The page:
|Hands Across the Divide monument of Derry|
|Kegan and Dog, running on the beach||We return to Derry from the Letterkenny festival in the wee hours, talkative and still a little drunk. Outside a bank down the street from the hostel stand a group of policemen. They seem to be the only people outside. As we approach them, we note their folded arms, their stony faces and their guns. It's an immediately sobering sight in what's ostensibly part of the UK, where police officers don't normally carry firearms. We hurry to our hostel, our earlier cheer dispelled.|
The next morning, we pay a visit to the Hands Across the Divide monument at the bank of the River Foyle. The sculpture depicts two men, a Catholic and a Protestant, reaching out to one another as they pass. It's meant to promote reconciliation but, as Becca points out, it's also a tribute to the bitterness of the schism between the adherents of the two faiths because their hands aren't touching, and they never will.
We take our time driving to Gleann Cholm Cille (Gleann, for short), stopping in Donegal Town to eat at the Blueberry Room again. The weather stays gorgeous, amazingly enough, even after we arrive in Gleann at around 4 PM. I want to go to the beach as soon as I see it from the hostel window. It's virtually empty, gorgeous and wild, with rough sand that permits identification of the shells from which it's been generated. The Atlantic stretches to the horizon. We meet a dog along the path to the beach and he stays with us for an hour, insisting on playing fetch with rocks, shells and driftwood. Becca and Kegan return to the hostel for a bit and I'm left alone. The sun is low in the sky and the only sound is the continuous roar of the waves. I can feel a thin layer of salt forming on my face. I'm lonely, but it doesn't make me sad.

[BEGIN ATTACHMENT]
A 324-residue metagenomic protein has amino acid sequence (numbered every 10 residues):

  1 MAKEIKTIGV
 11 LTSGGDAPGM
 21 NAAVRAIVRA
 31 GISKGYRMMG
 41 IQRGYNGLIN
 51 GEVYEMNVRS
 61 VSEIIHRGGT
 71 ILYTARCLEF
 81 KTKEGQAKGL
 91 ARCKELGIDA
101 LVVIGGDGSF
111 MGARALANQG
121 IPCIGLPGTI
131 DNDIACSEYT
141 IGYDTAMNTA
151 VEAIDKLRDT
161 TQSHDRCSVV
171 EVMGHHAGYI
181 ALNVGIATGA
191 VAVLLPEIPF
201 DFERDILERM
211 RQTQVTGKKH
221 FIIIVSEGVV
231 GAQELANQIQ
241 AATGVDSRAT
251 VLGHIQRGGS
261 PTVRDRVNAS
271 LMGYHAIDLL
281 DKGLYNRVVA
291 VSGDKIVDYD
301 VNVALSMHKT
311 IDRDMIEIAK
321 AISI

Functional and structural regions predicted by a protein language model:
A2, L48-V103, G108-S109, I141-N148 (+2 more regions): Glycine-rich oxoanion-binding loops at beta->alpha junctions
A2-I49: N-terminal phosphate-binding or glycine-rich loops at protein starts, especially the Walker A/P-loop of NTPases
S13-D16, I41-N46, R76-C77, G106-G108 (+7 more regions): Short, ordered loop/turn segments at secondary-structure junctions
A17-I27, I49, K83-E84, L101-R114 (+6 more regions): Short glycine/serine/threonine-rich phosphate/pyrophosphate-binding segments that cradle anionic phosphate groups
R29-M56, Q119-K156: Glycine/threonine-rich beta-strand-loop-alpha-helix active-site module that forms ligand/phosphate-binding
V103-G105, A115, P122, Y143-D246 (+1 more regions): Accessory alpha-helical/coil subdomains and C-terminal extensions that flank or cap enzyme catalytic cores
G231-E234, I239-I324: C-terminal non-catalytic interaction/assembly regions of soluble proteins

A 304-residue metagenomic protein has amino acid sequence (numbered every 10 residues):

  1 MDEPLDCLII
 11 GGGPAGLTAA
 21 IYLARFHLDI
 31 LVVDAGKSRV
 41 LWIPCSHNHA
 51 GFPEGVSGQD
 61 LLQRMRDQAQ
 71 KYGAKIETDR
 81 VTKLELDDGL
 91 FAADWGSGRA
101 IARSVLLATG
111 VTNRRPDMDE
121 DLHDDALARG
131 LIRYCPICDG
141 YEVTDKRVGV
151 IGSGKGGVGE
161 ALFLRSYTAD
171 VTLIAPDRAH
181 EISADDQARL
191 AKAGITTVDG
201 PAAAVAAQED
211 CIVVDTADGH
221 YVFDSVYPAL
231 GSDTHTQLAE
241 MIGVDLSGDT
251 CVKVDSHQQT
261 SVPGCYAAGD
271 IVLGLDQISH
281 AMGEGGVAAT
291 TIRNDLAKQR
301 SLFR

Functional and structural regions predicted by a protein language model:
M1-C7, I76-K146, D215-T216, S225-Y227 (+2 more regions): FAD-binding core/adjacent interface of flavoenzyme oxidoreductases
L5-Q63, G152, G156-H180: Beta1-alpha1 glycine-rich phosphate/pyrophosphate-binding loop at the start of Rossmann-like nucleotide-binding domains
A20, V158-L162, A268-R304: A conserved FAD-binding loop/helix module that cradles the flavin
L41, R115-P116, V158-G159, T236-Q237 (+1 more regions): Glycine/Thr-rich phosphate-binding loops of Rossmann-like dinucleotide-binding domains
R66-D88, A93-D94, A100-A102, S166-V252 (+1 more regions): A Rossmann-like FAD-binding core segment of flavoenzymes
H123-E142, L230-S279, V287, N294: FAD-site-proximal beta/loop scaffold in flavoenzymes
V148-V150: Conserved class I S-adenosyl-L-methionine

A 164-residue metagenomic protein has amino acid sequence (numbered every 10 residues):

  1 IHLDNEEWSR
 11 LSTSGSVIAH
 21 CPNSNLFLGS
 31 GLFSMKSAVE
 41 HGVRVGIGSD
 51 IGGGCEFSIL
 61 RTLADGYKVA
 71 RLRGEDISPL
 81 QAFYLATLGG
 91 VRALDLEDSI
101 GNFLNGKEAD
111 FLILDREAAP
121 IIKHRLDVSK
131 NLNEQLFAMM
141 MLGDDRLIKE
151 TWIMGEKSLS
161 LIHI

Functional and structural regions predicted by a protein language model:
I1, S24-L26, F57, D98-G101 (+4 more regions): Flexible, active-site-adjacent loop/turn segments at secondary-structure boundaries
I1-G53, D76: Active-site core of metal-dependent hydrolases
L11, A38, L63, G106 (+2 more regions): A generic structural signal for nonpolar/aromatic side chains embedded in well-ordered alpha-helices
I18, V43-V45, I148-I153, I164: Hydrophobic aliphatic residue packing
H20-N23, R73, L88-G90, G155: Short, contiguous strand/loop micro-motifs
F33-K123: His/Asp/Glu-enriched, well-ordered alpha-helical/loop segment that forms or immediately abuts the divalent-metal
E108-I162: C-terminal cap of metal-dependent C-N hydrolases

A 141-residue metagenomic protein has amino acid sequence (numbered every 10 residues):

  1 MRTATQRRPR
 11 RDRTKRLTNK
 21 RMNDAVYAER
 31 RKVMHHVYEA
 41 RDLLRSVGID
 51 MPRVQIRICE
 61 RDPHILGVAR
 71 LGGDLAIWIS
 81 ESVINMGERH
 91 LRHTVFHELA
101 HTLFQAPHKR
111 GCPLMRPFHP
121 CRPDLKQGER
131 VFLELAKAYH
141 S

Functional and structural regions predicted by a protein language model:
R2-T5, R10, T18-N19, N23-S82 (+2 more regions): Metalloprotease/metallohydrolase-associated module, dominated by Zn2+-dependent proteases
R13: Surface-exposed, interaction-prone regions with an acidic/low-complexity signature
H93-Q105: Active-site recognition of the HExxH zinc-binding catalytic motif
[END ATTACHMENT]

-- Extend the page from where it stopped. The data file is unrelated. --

|I think how rare and precious this experience is, sitting on a deserted beach, just being. How difficult it is to choose between this, a monetarily fruitless existence, lonely and yet also fulfilling, and the vibrancy and bustle, stress and financial reward of city life. I want it both ways, like I suspect all modern humans do. We flock to the cities to work and struggle at silly endeavors, and come to remote places on holiday and tell ourselves that that's enough. It's the price of civilization: we have to do the former to have the ability to enjoy the latter.|
I can't pretend my heart and mind aren't infinitely satisfied, sitting here on a beach in the same pair of shoes I've been wearing for two weeks and a rain- and dirt-streaked jacket. I don't care. It doesn't matter. I have more respect for and am more awed by the natural beauty in front of me than I am by anything I can ever create. That's how I feel right now. Of course, since I am human, fickle, and often wrong, it is entirely probable that I'll be thrilled to return to London. I'll be grateful to be in a vast and diverse community where I don't get stared at by every passerby or hailed as an exotic, fascinating object. I'll go back to my semi-secretive documentation of human expressions on the long-developed site of the city. I may even scoff at returning to this country, with its rubbish weather, its jigs and reels, its insularity and xenophobia.
Yet I don't think I can scorn its glorious windswept bleakness, the cold sharp wind, the omnipresent dampness and the enormous unpredictable sky. I could die here and not feel that my life had been wasted.
I've seen more of the world than a lot of people ever get to see. I've played on the beaches of the Pacific, the Atlantic and the Caribbean. By a lot of people's reckoning, I've been extraordinarily fortunate. I know my existence has been the product of a multitude of choices, both mine and others, but here, I can't help but feel blessed.
|Sun sinking over Gleann beach|